ery few subjects related to nutrition are debated as much as the fats–which are good, which are not, and how to make food choices that take everything we know about them into account. A classic example is the advice on butter vs. margarine, which has gone back and forth over the years, in response to the evolving science. In the most recent update of the USDA Dietary Guidelines, it has been determined from the scientific data that cholesterol is no longer of concern from foods, and will not cause a rise in LDL if consuming excess cholesterol. HOWEVER, saturated fats will cause an increase in LDL levels in blood and therefore are to be avoided to reduce risk of heart disease.
As we learned, LDL is carrying 50% or more cholesterol through the bloodstream to the cells, however, too high of a level of LDL in circulation is not a good thing. So, along with an increase in all calories (where excess calories are stored in adipose tissue), perhaps too much in excess sugars (which would be converted to fats in excess) and saturated fats can affect levels in blood, however, cholesterol in food is no longer considered a factor.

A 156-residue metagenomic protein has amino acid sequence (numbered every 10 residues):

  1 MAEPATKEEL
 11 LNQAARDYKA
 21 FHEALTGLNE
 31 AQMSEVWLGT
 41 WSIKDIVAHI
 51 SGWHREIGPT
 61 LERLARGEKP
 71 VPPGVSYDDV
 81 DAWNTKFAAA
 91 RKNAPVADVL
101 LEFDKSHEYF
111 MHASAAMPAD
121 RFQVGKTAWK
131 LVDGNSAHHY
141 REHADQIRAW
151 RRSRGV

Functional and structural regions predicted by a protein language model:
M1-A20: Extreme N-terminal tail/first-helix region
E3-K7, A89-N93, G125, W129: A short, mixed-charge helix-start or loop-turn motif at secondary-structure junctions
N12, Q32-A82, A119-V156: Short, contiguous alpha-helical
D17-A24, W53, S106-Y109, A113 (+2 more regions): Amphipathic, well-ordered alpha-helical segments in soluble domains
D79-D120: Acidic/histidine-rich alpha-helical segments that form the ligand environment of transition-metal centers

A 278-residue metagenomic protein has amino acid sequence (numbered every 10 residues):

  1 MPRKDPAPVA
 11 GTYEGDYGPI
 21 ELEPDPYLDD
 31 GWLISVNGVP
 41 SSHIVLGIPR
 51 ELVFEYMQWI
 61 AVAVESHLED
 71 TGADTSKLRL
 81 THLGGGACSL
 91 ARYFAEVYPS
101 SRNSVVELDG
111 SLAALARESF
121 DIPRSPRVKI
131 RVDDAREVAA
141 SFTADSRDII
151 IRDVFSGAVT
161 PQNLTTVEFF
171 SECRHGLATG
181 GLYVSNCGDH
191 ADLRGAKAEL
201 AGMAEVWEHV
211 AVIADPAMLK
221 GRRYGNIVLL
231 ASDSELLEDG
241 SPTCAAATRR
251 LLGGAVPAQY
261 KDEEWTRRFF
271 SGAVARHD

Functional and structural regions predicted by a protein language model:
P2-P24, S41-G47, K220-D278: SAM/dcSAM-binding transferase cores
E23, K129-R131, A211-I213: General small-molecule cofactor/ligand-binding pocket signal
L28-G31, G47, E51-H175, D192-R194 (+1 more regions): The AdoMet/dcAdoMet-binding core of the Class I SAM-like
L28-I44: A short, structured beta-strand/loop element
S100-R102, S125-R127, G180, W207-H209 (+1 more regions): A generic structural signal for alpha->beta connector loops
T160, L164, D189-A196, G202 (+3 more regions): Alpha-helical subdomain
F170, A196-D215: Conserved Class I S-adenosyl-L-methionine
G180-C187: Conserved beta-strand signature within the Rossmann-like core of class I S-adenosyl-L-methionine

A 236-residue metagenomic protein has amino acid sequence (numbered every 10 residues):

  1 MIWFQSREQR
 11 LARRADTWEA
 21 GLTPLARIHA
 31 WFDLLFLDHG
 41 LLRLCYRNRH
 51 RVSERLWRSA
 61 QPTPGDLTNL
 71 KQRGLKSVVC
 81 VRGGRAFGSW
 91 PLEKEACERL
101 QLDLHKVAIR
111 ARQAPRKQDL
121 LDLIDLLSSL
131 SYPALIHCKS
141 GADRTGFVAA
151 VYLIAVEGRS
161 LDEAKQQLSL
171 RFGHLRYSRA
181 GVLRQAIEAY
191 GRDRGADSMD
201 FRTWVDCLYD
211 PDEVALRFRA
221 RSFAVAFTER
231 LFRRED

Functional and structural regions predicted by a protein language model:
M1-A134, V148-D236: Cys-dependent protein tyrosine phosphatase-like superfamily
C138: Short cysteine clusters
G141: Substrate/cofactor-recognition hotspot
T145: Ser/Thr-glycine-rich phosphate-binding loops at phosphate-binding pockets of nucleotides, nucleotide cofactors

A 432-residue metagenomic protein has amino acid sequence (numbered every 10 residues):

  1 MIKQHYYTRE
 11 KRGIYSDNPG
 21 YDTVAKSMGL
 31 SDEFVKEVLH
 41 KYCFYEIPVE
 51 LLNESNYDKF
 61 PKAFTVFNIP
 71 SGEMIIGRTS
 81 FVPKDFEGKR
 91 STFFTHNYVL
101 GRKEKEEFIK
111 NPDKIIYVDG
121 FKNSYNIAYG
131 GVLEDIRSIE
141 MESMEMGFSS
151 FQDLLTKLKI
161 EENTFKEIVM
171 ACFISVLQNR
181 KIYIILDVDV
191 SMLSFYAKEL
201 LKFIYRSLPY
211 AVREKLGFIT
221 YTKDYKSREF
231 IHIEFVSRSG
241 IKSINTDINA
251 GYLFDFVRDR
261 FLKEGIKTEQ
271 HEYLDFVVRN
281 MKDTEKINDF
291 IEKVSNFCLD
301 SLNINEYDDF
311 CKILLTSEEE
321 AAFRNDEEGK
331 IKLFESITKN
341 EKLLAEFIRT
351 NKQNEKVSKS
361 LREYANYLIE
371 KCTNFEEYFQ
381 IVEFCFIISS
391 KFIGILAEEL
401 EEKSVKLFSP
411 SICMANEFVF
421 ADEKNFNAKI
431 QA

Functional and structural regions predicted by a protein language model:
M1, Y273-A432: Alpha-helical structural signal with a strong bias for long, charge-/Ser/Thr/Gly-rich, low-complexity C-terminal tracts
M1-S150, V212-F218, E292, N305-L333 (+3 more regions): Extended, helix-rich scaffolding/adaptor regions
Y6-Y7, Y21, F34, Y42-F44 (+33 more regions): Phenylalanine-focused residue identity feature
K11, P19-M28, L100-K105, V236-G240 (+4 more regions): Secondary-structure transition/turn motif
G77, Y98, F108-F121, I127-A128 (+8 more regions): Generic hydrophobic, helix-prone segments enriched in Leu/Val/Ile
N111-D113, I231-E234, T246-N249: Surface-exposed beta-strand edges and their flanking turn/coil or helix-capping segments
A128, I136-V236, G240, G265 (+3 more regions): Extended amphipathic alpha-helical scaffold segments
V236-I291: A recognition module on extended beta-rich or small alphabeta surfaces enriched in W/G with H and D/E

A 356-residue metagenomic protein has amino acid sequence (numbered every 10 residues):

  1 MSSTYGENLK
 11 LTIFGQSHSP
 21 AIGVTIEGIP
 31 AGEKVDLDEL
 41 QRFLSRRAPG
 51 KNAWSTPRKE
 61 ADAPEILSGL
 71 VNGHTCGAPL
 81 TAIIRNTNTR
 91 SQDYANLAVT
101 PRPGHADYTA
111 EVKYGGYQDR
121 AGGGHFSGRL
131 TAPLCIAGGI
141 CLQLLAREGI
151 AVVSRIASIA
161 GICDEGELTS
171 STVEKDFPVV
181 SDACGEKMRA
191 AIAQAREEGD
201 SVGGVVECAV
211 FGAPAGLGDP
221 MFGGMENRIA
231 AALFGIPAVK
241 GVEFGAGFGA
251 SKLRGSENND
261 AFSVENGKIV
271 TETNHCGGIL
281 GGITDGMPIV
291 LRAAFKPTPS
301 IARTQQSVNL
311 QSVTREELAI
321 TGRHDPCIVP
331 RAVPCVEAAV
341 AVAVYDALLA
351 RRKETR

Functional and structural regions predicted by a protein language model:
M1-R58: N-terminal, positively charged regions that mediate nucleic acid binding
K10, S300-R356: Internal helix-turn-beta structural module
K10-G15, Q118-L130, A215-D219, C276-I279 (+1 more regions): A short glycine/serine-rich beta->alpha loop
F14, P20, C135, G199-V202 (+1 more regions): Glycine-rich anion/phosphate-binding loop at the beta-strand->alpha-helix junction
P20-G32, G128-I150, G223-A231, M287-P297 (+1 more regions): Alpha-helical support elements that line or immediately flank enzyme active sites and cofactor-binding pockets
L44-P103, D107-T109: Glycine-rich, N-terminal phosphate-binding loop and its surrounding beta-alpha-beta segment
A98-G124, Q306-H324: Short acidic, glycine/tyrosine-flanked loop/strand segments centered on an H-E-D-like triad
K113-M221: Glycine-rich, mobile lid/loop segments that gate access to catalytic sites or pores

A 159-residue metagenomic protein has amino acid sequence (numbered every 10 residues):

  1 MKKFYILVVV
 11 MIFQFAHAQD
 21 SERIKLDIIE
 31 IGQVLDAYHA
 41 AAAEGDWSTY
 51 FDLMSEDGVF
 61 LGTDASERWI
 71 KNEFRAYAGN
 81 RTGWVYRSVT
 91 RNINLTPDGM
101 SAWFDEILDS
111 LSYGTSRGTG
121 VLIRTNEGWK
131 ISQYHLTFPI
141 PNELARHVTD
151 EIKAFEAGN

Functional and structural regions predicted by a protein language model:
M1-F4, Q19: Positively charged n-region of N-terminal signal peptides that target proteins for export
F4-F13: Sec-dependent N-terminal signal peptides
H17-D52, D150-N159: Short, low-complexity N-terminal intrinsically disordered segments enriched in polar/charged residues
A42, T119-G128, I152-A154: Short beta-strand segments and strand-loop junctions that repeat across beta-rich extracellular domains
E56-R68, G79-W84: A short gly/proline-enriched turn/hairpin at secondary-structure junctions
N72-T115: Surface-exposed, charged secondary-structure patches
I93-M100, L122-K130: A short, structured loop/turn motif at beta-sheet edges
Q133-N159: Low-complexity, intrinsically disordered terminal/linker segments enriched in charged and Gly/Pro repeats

To help inform your post this week, please take a look at the following:
Read the Omega article (posted in Learning Module 5 table of contents)
Read the following articles:
Choose one or more of the following to provide a thorough response (as well as comments to two others):
Discuss ways you might change your diet to use the latest research on “heart healthy” (as opposed to “harmful”) diets into account?
What is smoke point? What happens to an oil which is heated to beyond its ‘smoke point?’
Which types of fats are best for heart health and why?
Share some specific changes you have made or would be willing to make in your food selections (at home or when eating out).
Feel free to respond to any of the information you read and/or viewed. If you wish to search very recent, published information from scientific peer-reviewed journals, please do!